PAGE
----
Cryoglobulinemic nephritis

 

Type II mixed cryoglobulinemia almost exclusively causes "cryoglobulinemic nephritis", a disease characterized by different morphological lesions, generally related to different mechanisms of cryoglobulin deposition, with correspondingly different clinical syndromes. 

Morphological pattern Clinical syndrome Immunohistological pattern Cryoglobulin deposition mechanism
Membranoproliferative exudative with thrombi Acute nephritic syndrome Intraluminal thrombi Acute massive precipitation
Membranoproliferative exudative without thrombi Nephrotic syndrome Diffuse parietal Chronic deposition
Lobular membranoproliferative Nephrotic syndrome Peripheral lobular Chronic deposition
Mesangioproliferative Urinary abnormalities Mesangial Initial stage of mesangial deposition

 

Fig. 1-2. The most common morphological picture is a membranoproliferative exudative glomerulonephritis, characterized by variable degrees of mesangial proliferation and massive intracapillary leukocyte (mainly monocyte-macrophage) accumulation.

 

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Fig. 3-4. The intense hypercellularity, due to inflammatory cells filling the capillary lumina, is evident at higher magnification. Nephrotic syndrome accompanies generally these forms. 

 

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Fig. 5. By immunohistochemistry, the massive accumulation of monocyte-macrophages (CD68 positive cells) is evident. This type of glomerular infiltration is rather specific of cryoglobulinemic nephritis, more intense than in other exudative nephritis, such as  acute post-streptococcal GN and diffuse lupus nephritis.

 

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Fig. 6. ICAM-1 likely mediates monocyte recruitment. 

 

Fig. 7. VCAM-1 is instead completely negative in the glomerular tuft. A similar VCAM-1 behavior has been found in acute post-streptococcal GN and is very different from that observed in ANCA-associated renal vasculitis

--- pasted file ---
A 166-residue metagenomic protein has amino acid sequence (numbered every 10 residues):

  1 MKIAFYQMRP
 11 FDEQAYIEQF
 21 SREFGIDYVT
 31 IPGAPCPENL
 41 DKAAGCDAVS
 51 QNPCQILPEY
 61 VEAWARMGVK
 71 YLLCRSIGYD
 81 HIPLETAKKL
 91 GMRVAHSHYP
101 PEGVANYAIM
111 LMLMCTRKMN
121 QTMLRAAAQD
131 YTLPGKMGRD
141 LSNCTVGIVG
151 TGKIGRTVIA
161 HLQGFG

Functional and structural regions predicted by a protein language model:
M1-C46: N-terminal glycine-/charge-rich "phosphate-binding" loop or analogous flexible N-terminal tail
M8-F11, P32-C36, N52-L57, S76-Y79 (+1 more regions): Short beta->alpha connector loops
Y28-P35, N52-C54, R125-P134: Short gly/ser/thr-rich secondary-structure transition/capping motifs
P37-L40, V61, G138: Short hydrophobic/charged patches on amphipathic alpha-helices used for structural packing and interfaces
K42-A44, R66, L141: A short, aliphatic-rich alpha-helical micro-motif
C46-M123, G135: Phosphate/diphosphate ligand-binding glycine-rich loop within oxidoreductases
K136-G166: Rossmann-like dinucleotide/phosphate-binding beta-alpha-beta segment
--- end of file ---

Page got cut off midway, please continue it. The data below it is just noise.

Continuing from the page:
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Rastaldi MP, Ferrario F, et al. J Am Soc Nephrol 2000; 11: 2036-2043, with permission

Fig. 8. Glomerular basement membranes are diffusely and markedly thickened, and frequently show huge subendothelial deposits. 

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Fig. 9. In some cases subepithelial "hump-like" deposits are evident, undistinguishable from those found in acute post-streptococcal GN and in some forms of idiopathic MPGN.

 

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Fig. 10. Diffuse double contours are highlighted by silver staining. 

 

Fig. 11. At higher magnification the extension of the double contours is evident. 

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Fig. 12-13. As clearly evidenced by immunohistochemistry, monocyte interposition characterizes the double contour of cryoglobulinemic GN, whereas in idiopathic MPGN this space is occupied by mesangial cells. 

 

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Fig. 14-15. IgG and IgM granular deposits along the capillary walls are observed by immunofluorescence, probably due to chronic deposition of IgG-IgM cryoglobulins.

 

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D'Amico G. Kidney Int 1998; 54: 650-671, with permission

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Fig. 16. Huge subendothelial deposits and double contours of the capillary wall are found by electron microscopy. The picture is similar to idiopathic MPGN. (x 1700)

Fig. 17-18. Electron microscopy shows that monocyte-macrophages are likely involved in the degradation of immune deposits. In fact they are found in close proximity to the subendothelial deposits and their cytoplasm contains electrondense material. (x 1700-x 2800)

 

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Fig. 19-20. Capillary thickening is due to double contours, electrondense deposits, and presence of monocyte-macrophages (that show intense phagocytosis). (x 2800-x 4600)

 

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Fig. 21. Macrophages containing electrondense material are frequently found also in the capillary lumina. (x 8000)